The Triple Helix article series – 1
What’s in a name? When the Triple Helix model was introduced in the mid nineties, few scholars of science policy thought about the true significance of the metaphor. Linus Pauling and Robert Corey proposed a triple stranded structure in the race to define the structure of DNA in the 50s. Pauling and Corey’s model was quickly disproven: the structure has too many similar charges close to the core, resulting in intrinsic instability . Similarly, too many partnerships between industry and academia are intrinsically unstable and fail to deliver the innovation they promise. Stability is a key issue for these collaborations, as the most productive initiatives are long term. However, long term collaboration presents a significant management challenge, which unsuccessful partnerships often fail to address.
In an industry-academic collaboration, everybody involved is asked to do something new: academics need to understand the commercial needs of companies and companies need to appreciate the different timescales and incentives of the academic world. A clash of cultures is often inevitable. However, good management can mitigate the consequences of such clash and pave the way to true innovation.
First of all, all cards need to be on the table from the start: it is essential for both parts to set out clear objectives for the partnership, and to acknowledge the different motivations and incentives involved. To this purpose, strong leadership from top management is essential. For example, most recognize the key role of University of California president Richard Atkinson in the success of UC’s Industry-University Cooperative Research Program (IUCRP), a matching grant programme created to catalyze innovation. Atkinson lobbied with government to obtain support for the programme, fostered a culture of innovation on campus and networked extensively with industry leaders to bring companies on board. As a result, IUCRP brought in 450 million USD in matched state and industry funding to UC campuses between 1996 and 2007 and engaged 353 companies in nearly 600 research partnerships in the same period.
On the company side, involvement of top management ensures that industry-university collaboration is aligned with the long-term strategy of the company, increasing the likelihood of developing outcomes with true commercial impact. Commercial and strategic vision might change with time, and a strong commitment by top management allows these changes to be integrated in the collaboration, rather than hampering it. However, partnerships live in the people involved in them. Over and over again, analyses of industry-university collaborations point to the people-factor as key to their success. Project managers on both sides need to be able to cross institutional barriers and establish a sense of common purpose across organizations. In this field, academia has some catching up to do: academic researchers often lack formal project managing training and, although collaborative efforts are growing, are often used to a culture of isolation. In contrast, industry has long recognized that project managing skills can be taught and managers in industry are often forced to interact with different departments, as most industry projects are team efforts.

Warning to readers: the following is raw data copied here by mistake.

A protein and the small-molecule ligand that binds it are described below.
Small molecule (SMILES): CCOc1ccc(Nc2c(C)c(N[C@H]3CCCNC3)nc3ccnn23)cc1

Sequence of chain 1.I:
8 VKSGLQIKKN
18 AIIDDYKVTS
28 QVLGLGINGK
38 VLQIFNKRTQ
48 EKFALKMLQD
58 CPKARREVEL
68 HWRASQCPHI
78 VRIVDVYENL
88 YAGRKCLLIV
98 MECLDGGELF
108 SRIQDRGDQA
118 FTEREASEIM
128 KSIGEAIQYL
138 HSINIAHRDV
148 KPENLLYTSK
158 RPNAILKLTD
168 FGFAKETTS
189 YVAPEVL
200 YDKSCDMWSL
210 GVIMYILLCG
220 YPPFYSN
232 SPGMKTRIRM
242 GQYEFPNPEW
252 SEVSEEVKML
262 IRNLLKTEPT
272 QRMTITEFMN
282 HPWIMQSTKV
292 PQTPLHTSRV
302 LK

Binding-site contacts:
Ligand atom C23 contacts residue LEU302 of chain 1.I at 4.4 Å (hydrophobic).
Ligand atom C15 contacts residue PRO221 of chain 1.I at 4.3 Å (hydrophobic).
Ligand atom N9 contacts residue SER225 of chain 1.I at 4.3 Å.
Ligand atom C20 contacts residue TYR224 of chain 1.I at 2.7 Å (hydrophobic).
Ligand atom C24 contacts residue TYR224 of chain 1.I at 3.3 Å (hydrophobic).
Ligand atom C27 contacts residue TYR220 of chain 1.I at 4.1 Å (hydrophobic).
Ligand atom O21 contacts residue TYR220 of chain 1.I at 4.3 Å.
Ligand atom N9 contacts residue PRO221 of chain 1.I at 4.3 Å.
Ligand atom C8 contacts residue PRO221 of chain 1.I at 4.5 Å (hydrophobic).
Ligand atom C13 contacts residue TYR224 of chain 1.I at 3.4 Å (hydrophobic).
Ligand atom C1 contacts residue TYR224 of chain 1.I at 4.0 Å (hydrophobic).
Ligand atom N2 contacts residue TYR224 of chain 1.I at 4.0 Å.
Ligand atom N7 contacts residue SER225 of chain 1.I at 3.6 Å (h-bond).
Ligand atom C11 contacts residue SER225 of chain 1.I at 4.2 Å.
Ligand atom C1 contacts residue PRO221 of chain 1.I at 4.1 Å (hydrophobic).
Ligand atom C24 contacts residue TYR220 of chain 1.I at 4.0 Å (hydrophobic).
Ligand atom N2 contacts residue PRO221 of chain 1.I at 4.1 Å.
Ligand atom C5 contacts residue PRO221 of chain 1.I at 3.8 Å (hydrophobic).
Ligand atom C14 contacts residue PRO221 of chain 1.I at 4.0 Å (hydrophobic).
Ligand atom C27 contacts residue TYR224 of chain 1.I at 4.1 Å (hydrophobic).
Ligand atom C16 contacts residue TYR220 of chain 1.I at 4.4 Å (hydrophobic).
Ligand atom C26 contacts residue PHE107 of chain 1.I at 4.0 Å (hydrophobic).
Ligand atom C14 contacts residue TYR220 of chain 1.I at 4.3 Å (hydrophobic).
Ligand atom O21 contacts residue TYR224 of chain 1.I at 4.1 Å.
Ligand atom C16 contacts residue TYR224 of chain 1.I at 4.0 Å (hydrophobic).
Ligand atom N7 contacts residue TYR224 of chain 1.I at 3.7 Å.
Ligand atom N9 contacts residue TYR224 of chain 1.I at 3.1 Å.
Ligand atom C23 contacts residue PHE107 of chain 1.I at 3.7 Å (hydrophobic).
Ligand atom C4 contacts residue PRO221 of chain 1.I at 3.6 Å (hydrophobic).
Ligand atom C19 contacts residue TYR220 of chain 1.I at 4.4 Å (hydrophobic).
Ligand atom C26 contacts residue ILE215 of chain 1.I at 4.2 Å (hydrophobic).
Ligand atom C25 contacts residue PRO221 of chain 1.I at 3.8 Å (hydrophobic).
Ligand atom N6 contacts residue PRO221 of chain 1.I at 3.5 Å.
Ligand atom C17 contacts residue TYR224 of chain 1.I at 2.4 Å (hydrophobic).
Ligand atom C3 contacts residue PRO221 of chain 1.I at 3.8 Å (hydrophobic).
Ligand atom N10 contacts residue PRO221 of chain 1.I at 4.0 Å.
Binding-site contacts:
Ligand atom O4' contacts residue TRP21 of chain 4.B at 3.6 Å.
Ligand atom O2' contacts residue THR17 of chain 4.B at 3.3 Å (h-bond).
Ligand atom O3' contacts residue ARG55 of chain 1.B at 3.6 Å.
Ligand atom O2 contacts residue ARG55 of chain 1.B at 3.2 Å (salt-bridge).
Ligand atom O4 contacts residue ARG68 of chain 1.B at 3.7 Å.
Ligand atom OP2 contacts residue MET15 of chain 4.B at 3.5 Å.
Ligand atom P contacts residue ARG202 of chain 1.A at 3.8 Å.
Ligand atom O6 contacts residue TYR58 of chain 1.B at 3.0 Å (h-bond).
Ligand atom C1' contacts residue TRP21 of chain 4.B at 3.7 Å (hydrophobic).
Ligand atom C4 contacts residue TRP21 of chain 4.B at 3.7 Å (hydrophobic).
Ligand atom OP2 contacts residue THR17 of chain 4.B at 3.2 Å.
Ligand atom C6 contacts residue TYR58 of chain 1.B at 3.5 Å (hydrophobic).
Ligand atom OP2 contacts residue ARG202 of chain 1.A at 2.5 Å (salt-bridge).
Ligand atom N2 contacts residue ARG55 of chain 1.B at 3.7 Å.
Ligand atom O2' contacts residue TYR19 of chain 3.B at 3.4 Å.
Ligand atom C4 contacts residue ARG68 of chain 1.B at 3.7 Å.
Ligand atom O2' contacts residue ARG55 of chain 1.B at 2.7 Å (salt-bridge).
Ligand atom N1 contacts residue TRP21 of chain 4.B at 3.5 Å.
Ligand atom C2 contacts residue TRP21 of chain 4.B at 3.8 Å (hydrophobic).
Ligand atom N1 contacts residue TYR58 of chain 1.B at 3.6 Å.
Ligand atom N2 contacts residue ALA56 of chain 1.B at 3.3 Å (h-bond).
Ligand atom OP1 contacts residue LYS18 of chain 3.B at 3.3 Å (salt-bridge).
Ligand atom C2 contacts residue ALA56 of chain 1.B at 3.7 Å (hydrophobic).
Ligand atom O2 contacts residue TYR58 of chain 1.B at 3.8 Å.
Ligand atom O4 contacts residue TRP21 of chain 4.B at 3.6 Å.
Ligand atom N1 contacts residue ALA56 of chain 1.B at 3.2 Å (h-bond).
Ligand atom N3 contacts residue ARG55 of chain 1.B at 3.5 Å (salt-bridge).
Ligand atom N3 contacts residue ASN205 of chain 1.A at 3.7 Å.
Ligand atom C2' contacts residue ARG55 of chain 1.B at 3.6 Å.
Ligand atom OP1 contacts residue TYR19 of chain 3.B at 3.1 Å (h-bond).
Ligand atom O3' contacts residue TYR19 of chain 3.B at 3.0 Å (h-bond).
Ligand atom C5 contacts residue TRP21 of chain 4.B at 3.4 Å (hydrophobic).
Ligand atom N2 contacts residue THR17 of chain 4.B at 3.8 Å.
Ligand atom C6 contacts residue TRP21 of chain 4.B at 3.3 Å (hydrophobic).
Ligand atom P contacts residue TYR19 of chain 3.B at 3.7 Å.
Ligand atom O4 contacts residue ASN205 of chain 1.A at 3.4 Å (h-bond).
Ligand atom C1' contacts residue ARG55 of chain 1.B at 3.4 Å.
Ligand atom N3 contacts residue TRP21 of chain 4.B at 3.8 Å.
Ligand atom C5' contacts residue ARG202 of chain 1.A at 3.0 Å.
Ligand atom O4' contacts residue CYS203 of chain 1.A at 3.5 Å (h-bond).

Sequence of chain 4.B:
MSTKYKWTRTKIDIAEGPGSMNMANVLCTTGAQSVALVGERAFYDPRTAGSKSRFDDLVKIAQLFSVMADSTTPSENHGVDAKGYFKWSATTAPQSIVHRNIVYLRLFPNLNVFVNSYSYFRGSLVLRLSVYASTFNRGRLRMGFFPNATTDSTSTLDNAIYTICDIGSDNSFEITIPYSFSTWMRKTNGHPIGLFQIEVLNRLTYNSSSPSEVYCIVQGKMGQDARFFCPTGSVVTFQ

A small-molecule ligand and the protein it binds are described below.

Some academic institutions have recognized this problem and are starting to offer management training to academic researchers. For instance, the EU funded ReMaT  project provides formal training in managing techniques for early stage researchers. In the meantime, collaborations rely heavily on academics with first-hand experience of industry life. These cross-pollinating scientists are generally familiar with the strong managing framework that characterizes industrial research. They can develop tangible milestones and timelines and revise them as needed. Academics sometimes resist formal management: for instance, serious concerns were raised when scientists from the BP-supported Energy Biosciences Institute (EBI)  were asked to submit yearly progress reports, a process many thought too bureaucratic. However, faculty soon recognized that this review process accelerated rather than hampered innovation, as the feedback and discussion allowed productive real-time redirection of research projects.
At the same time, over-management of industry-university collaborations could jeopardize the very same productivity they are meant to increase. Good management requires constant feedback and adjustment, based on measurable outcomes. However, metrics such as number of papers published or patents filed often misrepresent the true value of a partnership. The focus should be on shared objectives and quality of the research, rather than numbers. In addition, non-tangible outcomes, such as the exposure of students to industry environments or the creation of an innovation environment in overly-institutionalized environments need also to be considered.
Overall, strong management frameworks supported by top management and implemented by bridge-building project managers are essential for the success of collaborations between industry and academia. It might not work in chemistry, but it turns out that triple helixes can be pretty stable, if enough people are pulling in the same direction.
 It was later found that triple stranded DNA can exist in nature and is involved in regulating gene expression.